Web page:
should be checked whenever any of the above out of limit readings are
observed and before assuming that the array has returned to operation
in accordance with the license.
Even though regular inspections are a thing of the past there is a
lot to be said for the old-timer's “handy feely” hand check
of capacitor and inductor temperatures at sign-off, or even pattern
change. A hot capacitor, or high temperature or discolored inductor is
one of the easiest checks make to run down undesired and excessive RF
current in the wrong place.
Look for warm spots in the transmission line. There should be none.
It's not unusual for a line to be very slightly warm, especially
indoors where there is no breeze or air movement to cool it. Any hot
spots are an immediate indication of high standing waves. AM antenna
systems are usually quite tolerant of standing waves, but VSWRs high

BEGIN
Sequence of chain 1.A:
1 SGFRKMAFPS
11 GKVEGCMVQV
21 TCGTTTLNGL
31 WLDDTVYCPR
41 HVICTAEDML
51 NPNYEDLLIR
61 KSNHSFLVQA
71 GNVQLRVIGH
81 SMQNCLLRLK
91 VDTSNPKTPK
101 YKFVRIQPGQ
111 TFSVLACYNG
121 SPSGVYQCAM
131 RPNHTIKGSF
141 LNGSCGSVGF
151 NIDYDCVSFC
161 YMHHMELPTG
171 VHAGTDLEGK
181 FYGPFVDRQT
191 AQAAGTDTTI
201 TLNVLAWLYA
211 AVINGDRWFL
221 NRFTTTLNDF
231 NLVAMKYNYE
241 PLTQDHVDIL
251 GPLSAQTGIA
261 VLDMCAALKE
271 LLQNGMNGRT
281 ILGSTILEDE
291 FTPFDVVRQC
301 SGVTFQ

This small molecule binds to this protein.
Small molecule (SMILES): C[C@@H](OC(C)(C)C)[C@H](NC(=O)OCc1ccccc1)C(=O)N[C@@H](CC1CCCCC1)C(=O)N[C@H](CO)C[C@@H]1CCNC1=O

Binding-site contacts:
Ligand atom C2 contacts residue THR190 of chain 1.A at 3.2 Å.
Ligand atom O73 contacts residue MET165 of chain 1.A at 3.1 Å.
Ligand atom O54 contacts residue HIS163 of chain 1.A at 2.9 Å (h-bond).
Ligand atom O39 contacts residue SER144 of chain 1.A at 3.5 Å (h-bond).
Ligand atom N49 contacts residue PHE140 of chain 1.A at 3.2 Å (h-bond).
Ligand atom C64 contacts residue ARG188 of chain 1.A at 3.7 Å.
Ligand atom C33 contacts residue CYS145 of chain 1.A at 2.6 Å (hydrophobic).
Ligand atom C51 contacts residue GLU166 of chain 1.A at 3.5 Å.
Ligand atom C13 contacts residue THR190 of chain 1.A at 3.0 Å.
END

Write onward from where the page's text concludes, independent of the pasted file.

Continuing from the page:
enough to cause heating are usually an indication of an improperly
adjusted antenna system. This means getting out the O-I-B and checking
the phasor and ATU lines to find the mismatch. At this point it will
probably be a good idea to check actual base operating currents as
It is very good practice to post the phasor dial readings by each
control knob; and also the common point's upper and lower current
limits by the common point ammeter. Similarly posting the antenna
monitor's phase and current ratio limits close to the monitor makes for
quick referral in a panic situation.
The fact that an antenna monitor is brand new or just rebuilt
doesn't mean that it is working properly. I've had several cases where
a new, or rebuilt, monitor has come back with the same poor relay
contacts that caused the original problems.
If the monitor points are “in,” RF currents are normal
and the antenna monitor is “out,” check the sampling lines.
They should all be buried and any excess treated equally and also